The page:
Andy Torbet returns to one of his favourite themes, combining his love of sea kayaking with snorkel expeditions
It’s been a decade since I last wrote about the idea of snorkelling from a kayak. To be honest not a lot has changed in the worlds of snorkelling or kayaking since then. But perspectives do change, new members come along and in these difficult times, self-propelled transport is all the rage. I’d also like to remind those who’ve been with me from day one (thank you!) that snorkelling by kayak really is a rather good idea. This time around, I’ve decided to take a closer look at the choice of craft.
With spring upon us and the promise of our first unrestricted dive season in two years (probably… promising anything these days is a bold move), perhaps it’s time to consider something a bit more adventurous.
I only began sea-kayaking as a way to access snorkel sites that would otherwise require the hire of a dive boat. However, I soon grew to enjoy kayaking for its own sake. I paddled around the Devon and Cornwall coast; made trips out to Lundy; around the Isle of Wight and wild camping among the Scottish Islands. However, the primary role of the kayak in my life is to serve as a vehicle in which to go diving or snorkelling.
Beyond the choice of your boat, think about the weather, boat traffic and tides when planning a trip. I carry a marine VHF radio and flares with me, certainly on bigger trips. I also throw in a very small anchor to stop my boat floating away when I’m snorkelling, although in calm waters without wind this can be unnecessary, and it conveniently doubles as a rather impressive SMB.
Kayak-snorkelling has allowed me to see parts of Britain, both above and below the water, I would never have discovered. The extra room has allowed me to pack camping gear and spend weeks at a time paddling, snorkelling and sleeping wild – a highlight of the diving season. With the restrictions on movement we’ve experienced over the last two years kayak-snorkelling is the ultimate expression of freedom to explore our coast.
There are various considerations I’ve learned over the years for choosing your ideal craft. Fundamentally, there are four basic types:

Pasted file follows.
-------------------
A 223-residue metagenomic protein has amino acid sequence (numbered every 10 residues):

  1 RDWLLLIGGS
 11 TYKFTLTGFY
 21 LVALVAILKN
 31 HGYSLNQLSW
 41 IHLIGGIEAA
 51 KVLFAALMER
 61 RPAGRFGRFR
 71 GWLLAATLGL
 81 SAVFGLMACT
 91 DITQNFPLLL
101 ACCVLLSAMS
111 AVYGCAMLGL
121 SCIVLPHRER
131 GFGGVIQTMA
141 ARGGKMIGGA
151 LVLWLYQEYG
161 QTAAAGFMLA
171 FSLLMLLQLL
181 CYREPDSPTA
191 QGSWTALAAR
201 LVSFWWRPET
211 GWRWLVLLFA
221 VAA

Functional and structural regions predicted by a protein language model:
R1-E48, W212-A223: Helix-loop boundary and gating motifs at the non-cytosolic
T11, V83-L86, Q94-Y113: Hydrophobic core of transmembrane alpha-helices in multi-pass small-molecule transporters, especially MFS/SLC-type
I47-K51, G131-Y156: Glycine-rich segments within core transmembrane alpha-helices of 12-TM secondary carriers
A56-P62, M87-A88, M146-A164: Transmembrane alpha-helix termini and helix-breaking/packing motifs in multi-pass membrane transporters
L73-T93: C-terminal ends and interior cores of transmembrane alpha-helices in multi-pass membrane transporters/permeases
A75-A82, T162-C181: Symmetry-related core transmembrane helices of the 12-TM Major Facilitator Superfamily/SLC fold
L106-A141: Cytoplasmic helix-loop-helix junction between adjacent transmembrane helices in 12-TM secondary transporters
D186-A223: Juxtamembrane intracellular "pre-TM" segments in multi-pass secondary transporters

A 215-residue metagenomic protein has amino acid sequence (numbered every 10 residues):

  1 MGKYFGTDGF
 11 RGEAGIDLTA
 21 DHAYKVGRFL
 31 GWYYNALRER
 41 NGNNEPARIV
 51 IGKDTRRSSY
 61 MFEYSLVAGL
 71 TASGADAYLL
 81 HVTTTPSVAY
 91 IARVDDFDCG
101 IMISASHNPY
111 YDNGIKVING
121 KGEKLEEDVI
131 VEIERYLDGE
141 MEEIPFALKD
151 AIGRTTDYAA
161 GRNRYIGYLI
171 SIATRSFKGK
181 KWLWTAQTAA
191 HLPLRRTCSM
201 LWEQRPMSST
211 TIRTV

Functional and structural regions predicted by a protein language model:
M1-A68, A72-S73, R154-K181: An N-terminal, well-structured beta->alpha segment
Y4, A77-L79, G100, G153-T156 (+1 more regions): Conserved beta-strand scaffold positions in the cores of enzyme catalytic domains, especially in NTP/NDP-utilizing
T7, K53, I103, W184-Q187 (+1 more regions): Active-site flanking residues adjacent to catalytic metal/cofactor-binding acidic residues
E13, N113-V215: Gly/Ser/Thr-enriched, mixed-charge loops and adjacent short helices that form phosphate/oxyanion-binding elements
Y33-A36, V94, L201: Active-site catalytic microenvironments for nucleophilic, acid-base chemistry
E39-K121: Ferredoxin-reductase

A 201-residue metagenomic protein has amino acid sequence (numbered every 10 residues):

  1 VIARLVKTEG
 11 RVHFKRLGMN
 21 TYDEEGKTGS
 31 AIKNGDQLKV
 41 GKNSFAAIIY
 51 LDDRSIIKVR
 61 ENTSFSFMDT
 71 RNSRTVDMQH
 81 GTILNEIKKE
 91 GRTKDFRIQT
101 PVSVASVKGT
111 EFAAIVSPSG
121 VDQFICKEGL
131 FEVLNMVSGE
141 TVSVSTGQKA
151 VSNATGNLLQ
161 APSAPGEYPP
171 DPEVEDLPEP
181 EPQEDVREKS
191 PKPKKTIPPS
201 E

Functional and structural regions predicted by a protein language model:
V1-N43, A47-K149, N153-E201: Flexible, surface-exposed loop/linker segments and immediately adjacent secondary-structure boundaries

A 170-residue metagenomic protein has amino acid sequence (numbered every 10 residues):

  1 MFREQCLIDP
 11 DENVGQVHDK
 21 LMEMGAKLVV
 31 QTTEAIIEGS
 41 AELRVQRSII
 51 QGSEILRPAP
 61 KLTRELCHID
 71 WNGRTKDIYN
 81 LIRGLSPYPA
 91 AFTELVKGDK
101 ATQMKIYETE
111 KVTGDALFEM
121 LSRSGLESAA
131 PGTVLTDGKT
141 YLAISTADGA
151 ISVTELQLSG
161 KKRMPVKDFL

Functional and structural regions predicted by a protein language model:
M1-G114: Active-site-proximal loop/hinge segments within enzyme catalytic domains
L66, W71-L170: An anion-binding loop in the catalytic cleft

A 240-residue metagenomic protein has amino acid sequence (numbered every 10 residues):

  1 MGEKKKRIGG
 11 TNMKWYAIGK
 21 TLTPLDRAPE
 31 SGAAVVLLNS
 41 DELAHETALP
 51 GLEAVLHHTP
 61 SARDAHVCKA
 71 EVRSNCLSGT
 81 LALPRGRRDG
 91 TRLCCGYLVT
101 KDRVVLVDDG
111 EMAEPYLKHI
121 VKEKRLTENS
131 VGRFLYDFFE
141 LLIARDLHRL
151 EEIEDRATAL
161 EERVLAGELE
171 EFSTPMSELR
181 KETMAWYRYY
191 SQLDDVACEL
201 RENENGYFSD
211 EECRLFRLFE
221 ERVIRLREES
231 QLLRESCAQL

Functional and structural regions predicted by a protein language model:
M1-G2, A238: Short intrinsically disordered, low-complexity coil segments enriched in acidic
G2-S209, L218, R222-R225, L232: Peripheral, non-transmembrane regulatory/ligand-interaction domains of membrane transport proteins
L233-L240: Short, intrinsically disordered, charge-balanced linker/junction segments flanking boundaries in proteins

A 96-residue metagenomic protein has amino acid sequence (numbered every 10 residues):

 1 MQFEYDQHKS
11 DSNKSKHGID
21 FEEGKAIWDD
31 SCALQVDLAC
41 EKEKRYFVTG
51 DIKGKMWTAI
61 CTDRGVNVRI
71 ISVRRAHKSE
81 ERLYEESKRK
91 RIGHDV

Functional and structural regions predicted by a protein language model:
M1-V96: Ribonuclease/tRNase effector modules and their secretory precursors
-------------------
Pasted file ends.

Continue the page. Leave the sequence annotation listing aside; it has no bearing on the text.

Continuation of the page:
The most efficient to paddle and best in bad weather, so if you’re planning a longer trip this is the best option. However, the closed cockpit (you climb into the craft through a small hole) takes a bit of practice and balance to get out and in on the water. So this option requires at least some tuition to use safely. It is, however, my personal choice as I already have one of these for my sea-kayaking activities. However, if I ever got another it’d be....
A closed cockpit kayak is great for longer trips and bigger seas
Simply put, this is a kayak you sit on rather than inside (see above). These tend to be broader, making them slower and harder to handle in bigger seas but an excellent option for most snorkelling trips, as they are very stable and thus easier to enter/ exit the water. The choice of my friend and photographer Dan Bolt, who does more snorkel-kayaking than anyone I know.Stand-up-paddleboard (SUP)
Imagine a big surfboard. These can offer the cheapest options and the inflatable models can be transported without a roof-rack. Easy to use, you can sit, kneel or stand on them, and they are great platforms to snorkel from. Probably the slowest and hardest to use in choppier waters, but plenty of people have done long trips on them.Canoe
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If any of you have any suggestions, I’d love to hear them. Drop a note to me through the editor’s email at SCUBA or on my social media below:
Article by Andy Torbet for SCUBA magazine, Issue 125, May 2022. For more membership benefits, visit bsac.com/benefits.